NIAGARA FALLS – If Friday is a hint of what’s to come for the Buffalo Bills in 2015, this should at least be an entertaining season.
At the Niagara Falls Air Reserve Station, it was raining Rex Ryan.
The team’s new head coach jumped out of an airplane from about 9,000 feet in the sky with the United States Army’s “Golden Knights” as part of the weekend’s Thunder of Niagara Air Show. He safety parachuted to the ground – in tandem, of course – and then resembled a coach who had just spent three hours trying to out-wit Bill Belichick and Tom Brady.
This thrill, he said, was on par with game day.
“I can’t wait to play and compete,” Ryan said. “That’s kind of the feeling you get when you get out there – I’m competing. That’s a great feeling. But then the physical part of it, I can’t believe how physically drained I feel right now because I did nothing. Physically, it’s like ‘wow.’ ”
This is the new face of the Buffalo Bills. A team suddenly full of personalities is led by arguably the most overwhelming personality in the game. So when Ryan was asked to parachute, no way was he turning it down.
To him, skydiving beats the alternative during this down period in the NFL.
“Why not?” Ryan said. “I like living. … I just like doing stuff like this, a little thrill seeking. It beats going to a state park, I think.”
Attached to a partner, Ryan circled the skies for several minutes and needed to make a mid-flight, pull-up-like adjustment with his partner before eventually landing in a nearby field. While this was the first time Ryan has ever skydived, he admitted he does “a lot of stuff like this.” He wasn’t nervous beforehand, but was clearly feeling the adrenaline rush after.
In the air, he said he felt like he was “flying.”
“As soon as you step out, it’s ‘wow,’ ” Ryan said. “I can’t describe it. … You guys need to do it. Unless you do it, I don’t think people can do it justice.”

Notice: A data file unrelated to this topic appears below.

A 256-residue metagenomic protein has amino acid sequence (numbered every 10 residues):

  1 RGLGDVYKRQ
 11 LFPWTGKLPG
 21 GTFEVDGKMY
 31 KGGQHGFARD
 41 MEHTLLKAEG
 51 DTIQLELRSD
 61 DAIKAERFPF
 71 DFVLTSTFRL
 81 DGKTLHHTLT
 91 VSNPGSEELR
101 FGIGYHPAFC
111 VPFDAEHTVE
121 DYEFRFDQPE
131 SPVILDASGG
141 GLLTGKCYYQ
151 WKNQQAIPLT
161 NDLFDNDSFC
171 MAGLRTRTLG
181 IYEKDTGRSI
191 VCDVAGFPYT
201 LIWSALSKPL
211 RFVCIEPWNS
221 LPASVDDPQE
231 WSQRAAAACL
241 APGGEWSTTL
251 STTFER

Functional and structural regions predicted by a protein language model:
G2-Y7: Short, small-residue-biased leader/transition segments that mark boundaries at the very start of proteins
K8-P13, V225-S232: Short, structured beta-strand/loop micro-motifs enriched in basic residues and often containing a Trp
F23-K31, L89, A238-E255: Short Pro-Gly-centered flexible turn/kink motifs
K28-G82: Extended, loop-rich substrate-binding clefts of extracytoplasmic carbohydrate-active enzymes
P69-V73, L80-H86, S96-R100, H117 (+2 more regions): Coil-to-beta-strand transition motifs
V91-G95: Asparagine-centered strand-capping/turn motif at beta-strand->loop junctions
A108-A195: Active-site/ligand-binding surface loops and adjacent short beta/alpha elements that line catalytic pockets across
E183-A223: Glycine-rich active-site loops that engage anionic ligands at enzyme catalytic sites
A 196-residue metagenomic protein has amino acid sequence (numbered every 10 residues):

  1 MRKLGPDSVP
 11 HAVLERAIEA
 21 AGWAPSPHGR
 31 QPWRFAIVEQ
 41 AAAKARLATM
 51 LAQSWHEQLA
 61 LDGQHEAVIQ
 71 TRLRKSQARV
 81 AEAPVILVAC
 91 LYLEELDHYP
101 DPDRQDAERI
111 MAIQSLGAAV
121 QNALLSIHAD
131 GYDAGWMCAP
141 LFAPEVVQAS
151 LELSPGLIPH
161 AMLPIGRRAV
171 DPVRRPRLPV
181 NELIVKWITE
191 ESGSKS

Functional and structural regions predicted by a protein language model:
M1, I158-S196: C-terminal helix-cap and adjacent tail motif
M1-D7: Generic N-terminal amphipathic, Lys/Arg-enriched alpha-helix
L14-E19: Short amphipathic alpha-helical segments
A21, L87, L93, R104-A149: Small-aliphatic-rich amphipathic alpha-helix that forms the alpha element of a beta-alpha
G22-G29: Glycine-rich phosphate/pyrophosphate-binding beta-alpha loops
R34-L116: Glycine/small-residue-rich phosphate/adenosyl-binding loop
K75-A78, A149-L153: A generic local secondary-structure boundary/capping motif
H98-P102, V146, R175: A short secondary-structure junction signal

New York Jets wide receiver Eric Decker, one of Ryan’s former players, was also at the event. Decker flew in a fighter jet with the Air Force Thunderbirds and met with Ryan afterward.
And watching on from afar with a wide smile was Congressman Chris Collins of the 27th district. Collins isn’t ready to jump out of a plane himself. But right here, he said, is the coach this city needs.
“If that doesn’t say it all,” said Collins, his words trailing off. “He is going to resonate across all of our fans. He is exactly what we need.”
Maybe so. Could you see the likes of Dick Jauron, Chan Gailey or Doug Marrone taking such a leap of faith less than two weeks before training camp?
As Ryan said, “This is kind of who I am.” He’s the gregarious character captured in a flurry of F-bombs on HBO’s “Hard Knocks,” the one players say they’d run through a wall for. The honeymoon in Buffalo has lasted six months now.
For 20 minutes after his dive, Ryan got the rock star treatment from fans. Along a back fence, he shook hands and posed for selfies. One fan yelled “You looked good jumping, Rex!” Another faint “Let’s Go Buffalo!” picked up. The new head coach can do no wrong right now.
Soon, however, Ryan will need to put a product on the field – and he knows that’s when he’ll truly be judged.
For all the good vibes on Friday, one of his coaches was just arrested on a misdemeanor battery charge a week ago for allegedly punching and threatening to kill a minor’s family. Offensive line coach Aaron Kromer was placed on indefinite paid administrative leave by the Bills and will appear in court Aug. 12.
Ryan declined to comment on Kromer, only saying “A lot of the process is still going on.”
“The community’s been awesome to me,” Ryan said. “They’ve embraced me. I get it, we haven’t lost a game yet. So we’ll see when that happens. Maybe it won’t be as good. But realistically, I know this community is behind this team, behind me. I sense it, I feel it. It’s going to be a great opportunity.”
Time will tell.
For now, he doesn’t want players to get any ideas from this skydive.
“Even if I broke a leg or something like that, it doesn’t really matter,” Ryan said. “All I do is point anyway. Not recommended for the players but for a coach, go for it.”